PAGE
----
"More than anything, yesterday shows that there is an unpleasant truth in store for the Bundeswehr and, by extension, for German politics as well. The massive slaughter in Baghlan and the attacks in Kunduz and Chahar Dara show that northern Afghanistan has been infected by the virus of the rebellion as much as the southern part of the country. Military experts would call what the Taliban has done there a 'show of force.' And it is no accident that it is happening in the north."
"In response to the beefed-up presence of US troops in the south, the Taliban and al-Qaida are looking for a place to side-step into. And they know for a fact that the Germans are the weakest link in the chain "
"If the Bundeswehr wants to stop the Taliban from flocking to the area it is responsible for, it would make sense to give serious thought to reinforcing the troops. To do this, politicians will have to finally give all their cheap populism a rest, as the only thing it has done is make the Afghanistan mission unpopular among Germany's population. In terms of both personnel and war material, the Bundeswehr must be empowered to successfully react to the new security situation. Otherwise, the lives of German soldiers will be in danger."
The conservative daily Die Welt writes:
"The fact that voting took place in Afghanistan alone in a time of terror is in itself a sign of success. The fact that voters were not frightened off by the dangers deserves admiration. That the future president will be in an improved position in terms of moral legitimacy is to be expected. And that the Taliban has suffered a political setback is to be welcomed."
"But the Western countries -- that are expending their wealth and blood in Afghanistan -- should not expect any loud thanks for their actions. The presence of Western security forces there can only be for emergency measures. Once they have worn out their welcome and fulfilled their military mandate, the helpers from afar need to pack up and withdraw."
"If you think back, the war began because the Taliban allowed al-Qaida to use Afghanistan for a base for its 9/11 attacks on the United States. The war ended with the Petersburg Conference and the plan for an Afghanistan without terrorism that was internally stabilized and at peace with its neighbors. Civilizing measures, such as improving the general state of education and ending the poppy culture, were -- and continue to be -- only secondary aims."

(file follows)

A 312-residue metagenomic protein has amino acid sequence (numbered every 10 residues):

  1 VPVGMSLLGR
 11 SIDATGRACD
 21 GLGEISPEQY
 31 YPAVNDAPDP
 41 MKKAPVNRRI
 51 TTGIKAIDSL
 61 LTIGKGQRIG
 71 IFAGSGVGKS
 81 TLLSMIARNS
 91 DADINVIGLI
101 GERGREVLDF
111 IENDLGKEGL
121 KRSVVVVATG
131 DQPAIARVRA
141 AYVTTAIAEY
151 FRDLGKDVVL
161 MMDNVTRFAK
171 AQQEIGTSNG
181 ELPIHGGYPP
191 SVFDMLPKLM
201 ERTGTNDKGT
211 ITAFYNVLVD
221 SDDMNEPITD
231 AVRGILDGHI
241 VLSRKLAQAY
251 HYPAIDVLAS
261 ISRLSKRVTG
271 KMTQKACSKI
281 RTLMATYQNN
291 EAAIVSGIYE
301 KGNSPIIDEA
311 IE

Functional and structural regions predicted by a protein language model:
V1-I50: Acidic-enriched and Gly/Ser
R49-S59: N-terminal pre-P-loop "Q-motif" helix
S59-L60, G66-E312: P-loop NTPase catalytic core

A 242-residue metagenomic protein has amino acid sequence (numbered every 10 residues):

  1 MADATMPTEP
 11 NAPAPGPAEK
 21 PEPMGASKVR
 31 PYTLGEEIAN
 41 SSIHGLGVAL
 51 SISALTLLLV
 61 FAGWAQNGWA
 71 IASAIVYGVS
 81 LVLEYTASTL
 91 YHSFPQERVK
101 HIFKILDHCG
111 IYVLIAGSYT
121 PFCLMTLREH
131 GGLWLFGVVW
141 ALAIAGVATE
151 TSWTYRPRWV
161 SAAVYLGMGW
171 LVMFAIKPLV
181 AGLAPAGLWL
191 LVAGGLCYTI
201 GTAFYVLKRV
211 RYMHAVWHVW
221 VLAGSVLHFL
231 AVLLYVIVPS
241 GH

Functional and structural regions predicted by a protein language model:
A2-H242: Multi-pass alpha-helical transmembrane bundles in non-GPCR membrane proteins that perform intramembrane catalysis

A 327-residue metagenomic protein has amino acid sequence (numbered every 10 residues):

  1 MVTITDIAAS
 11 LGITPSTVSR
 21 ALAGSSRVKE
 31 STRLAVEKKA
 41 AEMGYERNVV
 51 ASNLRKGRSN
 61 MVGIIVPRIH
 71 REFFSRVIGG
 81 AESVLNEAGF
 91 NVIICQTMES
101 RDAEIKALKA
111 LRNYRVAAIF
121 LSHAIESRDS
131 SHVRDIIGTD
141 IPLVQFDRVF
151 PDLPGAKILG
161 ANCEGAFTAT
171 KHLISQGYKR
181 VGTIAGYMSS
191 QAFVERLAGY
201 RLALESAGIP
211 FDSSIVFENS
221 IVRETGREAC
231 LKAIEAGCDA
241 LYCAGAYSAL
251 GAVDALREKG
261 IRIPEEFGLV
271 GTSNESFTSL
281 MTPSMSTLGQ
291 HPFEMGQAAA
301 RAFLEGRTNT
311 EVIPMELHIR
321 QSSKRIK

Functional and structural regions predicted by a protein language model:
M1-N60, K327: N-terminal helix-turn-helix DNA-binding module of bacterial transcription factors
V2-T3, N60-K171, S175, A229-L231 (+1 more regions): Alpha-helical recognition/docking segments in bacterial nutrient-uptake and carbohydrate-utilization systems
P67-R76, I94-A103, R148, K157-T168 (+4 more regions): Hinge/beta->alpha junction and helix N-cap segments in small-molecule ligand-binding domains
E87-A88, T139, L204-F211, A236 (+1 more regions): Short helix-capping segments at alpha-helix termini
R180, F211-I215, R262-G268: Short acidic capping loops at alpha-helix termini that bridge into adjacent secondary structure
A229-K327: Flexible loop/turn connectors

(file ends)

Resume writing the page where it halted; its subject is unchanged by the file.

"Over time, though, it has become much more about what the Americans call AfPak(Afghanistan-Pakistan) and how events on the Afghan side of the border are contributing to to the breakup of the Pakistani state. Pakistan has replaced Afghanistan as the main source of worry, whether it involves the role of the military or the security of its nuclear weapons. For the Islamists, the latter is the goal of all goals. The Islamists in Afghanistan are fighting to get their hands on the their keys, and the Americans are fighting in Pakistan to keep them safe."
The center-left Süddeutsche Zeitung writes:
"No one can realistically guess when things will be stable enough in Afghanistan for NATO and the allies to be able to pull out with a good conscience. And there's no doubt that that has to be the precondition for leaving that country to itself. Of course, the alliance could just decide to withdraw at a time of its choosing, but that would just be admitting defeat. And the very people that the mission means to help will be the same people to suffer the consequences."
"People who are juggling with deadlines are putting themselves under pressure and falling into the Taliban's trap. It's understandable that politicians buckle under the pressure of public demands to know how long a dangerous mission like this will last. They don't behave responsibly, though, because in doing so they mislead both the voters and the soldiers at risk in Afghanistan. The only truly honest response would be to say that they just don't know how long it will take."
-- Josh Ward